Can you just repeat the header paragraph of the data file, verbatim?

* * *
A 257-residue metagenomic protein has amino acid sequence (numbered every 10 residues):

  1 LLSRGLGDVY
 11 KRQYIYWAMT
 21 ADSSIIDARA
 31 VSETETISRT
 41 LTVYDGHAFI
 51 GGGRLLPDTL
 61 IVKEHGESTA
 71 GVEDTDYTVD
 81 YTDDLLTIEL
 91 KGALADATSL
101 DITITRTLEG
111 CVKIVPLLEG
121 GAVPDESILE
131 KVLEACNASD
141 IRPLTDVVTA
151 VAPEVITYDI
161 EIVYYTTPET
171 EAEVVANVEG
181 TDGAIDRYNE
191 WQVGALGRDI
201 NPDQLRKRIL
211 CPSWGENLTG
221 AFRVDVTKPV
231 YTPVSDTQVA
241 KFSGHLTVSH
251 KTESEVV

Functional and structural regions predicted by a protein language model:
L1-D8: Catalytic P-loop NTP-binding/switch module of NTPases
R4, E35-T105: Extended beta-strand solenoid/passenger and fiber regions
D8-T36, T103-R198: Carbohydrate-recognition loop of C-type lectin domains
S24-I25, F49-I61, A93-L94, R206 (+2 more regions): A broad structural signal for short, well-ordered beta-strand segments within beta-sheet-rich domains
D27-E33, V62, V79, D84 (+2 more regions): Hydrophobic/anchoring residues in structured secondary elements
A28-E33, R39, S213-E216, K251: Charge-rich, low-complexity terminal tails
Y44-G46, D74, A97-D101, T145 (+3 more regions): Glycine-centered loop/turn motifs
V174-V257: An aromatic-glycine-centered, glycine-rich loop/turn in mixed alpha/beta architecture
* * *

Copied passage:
A 257-residue metagenomic protein has amino acid sequence (numbered every 10 residues):